Prof. David Schiff is retiring from Reed after 38 years.
Prof. David Schiff is retiring from Reed after 38 years.

David Schiff, Composer

Reed celebrates the musical legacy of Prof. David Schiff with three concerts.

James McQuillen ‘86 | March 1, 2019

Professor, composer, conductor, and author of books on Duke Ellington, George Gershwin, and Elliott Carter, David Schiff retires at the end of this semester after 38 years at Reed. A three-concert retrospective at Kaul Auditorium celebrates his music on the eve of his departure.

Given his large and wide-ranging body of work, I asked him how he devised the programs. He replied simply, “They’re a combination of pieces I wanted to hear again and people I wanted to work with again.” Those people are legion, and these concerts bring many of them, celebrating connections with several ensembles with whom he’s worked.

His idiom ranges wide, prominently straddling classical and jazz, but reaching further at times. It’s a difficult balancing act, as these concerts will show. “The main distinction is the kind of performers I’m working with,” he said, “One of the things with classical players, they want to nail down a piece, they want to know where all the notes are. They want to have it sound the same every time.” This series will combine both jazz and classical modes, and Schiff will also do some conducting.

The series kicks off Tuesday, March 12, with Tonight We Improvise!. Co-presented with the wide-ranging Portland ensemble 45th Parallel Universe, it is, as the title suggests, the most jazz-oriented of the three programs, opening with the 2002 Singing in the Dark, inspired by the events of September 11th the year before. Its four movements set an improvisational sax line with string quartet, which plays much of the time in a meditative tone including sections based on music from Yom Kippur services, ultimately resolving in a combination of mourning and reflection. The brilliant multi-instrumentalist Marty Ehrlich, also a prolific composer, played the premiere at Reed; he returns for this performance.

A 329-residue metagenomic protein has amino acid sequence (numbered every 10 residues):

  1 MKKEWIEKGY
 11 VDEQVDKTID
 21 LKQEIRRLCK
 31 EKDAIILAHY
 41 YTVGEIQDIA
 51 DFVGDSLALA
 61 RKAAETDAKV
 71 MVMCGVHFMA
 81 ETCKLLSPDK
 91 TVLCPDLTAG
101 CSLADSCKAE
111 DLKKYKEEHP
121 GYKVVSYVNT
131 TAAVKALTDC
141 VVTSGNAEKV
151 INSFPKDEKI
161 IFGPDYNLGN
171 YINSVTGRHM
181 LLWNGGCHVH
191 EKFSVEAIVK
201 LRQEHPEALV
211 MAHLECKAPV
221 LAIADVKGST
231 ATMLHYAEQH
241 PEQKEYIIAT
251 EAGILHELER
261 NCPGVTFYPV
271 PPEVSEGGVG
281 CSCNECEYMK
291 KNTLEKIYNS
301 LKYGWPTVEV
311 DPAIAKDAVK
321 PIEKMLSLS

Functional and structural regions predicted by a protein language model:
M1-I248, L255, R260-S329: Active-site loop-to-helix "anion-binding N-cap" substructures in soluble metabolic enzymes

The electrically energetic pianist-composer Myra Melford joins Ehrlich in the second half for Road Maps, a three-movement quasi-concerto for improvising soloists with chamber orchestra, completed in 2014. In the first movement, “Mountains”, the piano contrasts with Schiff’s sophisticated, colorful orchestration in taut, craggy lines, letting loose with rapids of notes in the cadenza. “Rivers” has trumpet appropriately riding a flow, bobbing high and diving deep in fragmentary yet fluid conversation with the orchestra; “Clouds and Stars” features Ehrlich on sax and clarinet alongside shivery strings and chords of cosmic cool in the winds. Sounding simultaneously spontaneous and thoroughly structured, it’s a meeting of jazz and classical somewhere in Ellington’s neighborhood.

Love Songs picks up the series on Tuesday, April 23, co-presented with Portland new music ensemble Fear No Music. Also featuring the Reed College Collegium Musicum, the college’s chamber choir, Peace sets texts from Isaiah in Hebrew and English in sections forming an arc from calm to agitation and back. All About Love is a characteristically erudite work, in three stand-alone movements with interludes, based on texts by Petrarch, Louise Labé, Herman Melville, Marina Tsvetaeva, John Keats, Marcel Proust, and Elizabeth Bishop.

The music treats meter like taffy, constantly squeezing and pulling with rhythms that alternate from double to triple to quintuple, reinforcing the plasticity of the vocal lines. It also features a fascinating play of timbres, as with the instrumental interlude “Summer,” in which you can nearly hear the heat rising off the pavement. Mezzo-soprano Hai-Ting Chinn and tenor Thomas Glenn, both celebrated and highly versatile, are the vocal soloists.

Chinn returns for the finale of the series on Thursday, April 25, Shifrin and Friends Play Schiff. David Shifrin is a gifted clarinetist and the artistic director of co-presenter Chamber Music Northwest, which has made Reed its summer home since 1973. Vashti, or the Whole Megillah, follows the festive tradition of the Purim spiel, adapting the story of the book of Esther into a tight, fun mini-opera for mezzo, clarinet, and piano, with touches of jazz and klezmer. (It’s also a piece with a personal note; Schiff wrote it for the bat mitzvah of his daughter Jamie.) Scenes from Adolescence, for instrumental quintet, is just what it describes, a journey into the emotional territory of teenage years that ventures into hard bop and Motown rock. The Divertimento from Gimpel the Fool, the opera based on Isaac Bashevik Singer’s tragically comic tale featuring literature’s greatest schlemiel, began the Schiff/Shifrin collaboration in 1982, when Shifrin suggested a chamber arrangement. Playfully adventurous and steeped in Judaic tradition, it is a signature piece.

All three concerts will take place at Kaul Auditorium at 8 p.m.; all will be preceded by pre-concert conversations with former All-Classical radio host Robert McBride at 7 p.m.; and all are free and open to the public.

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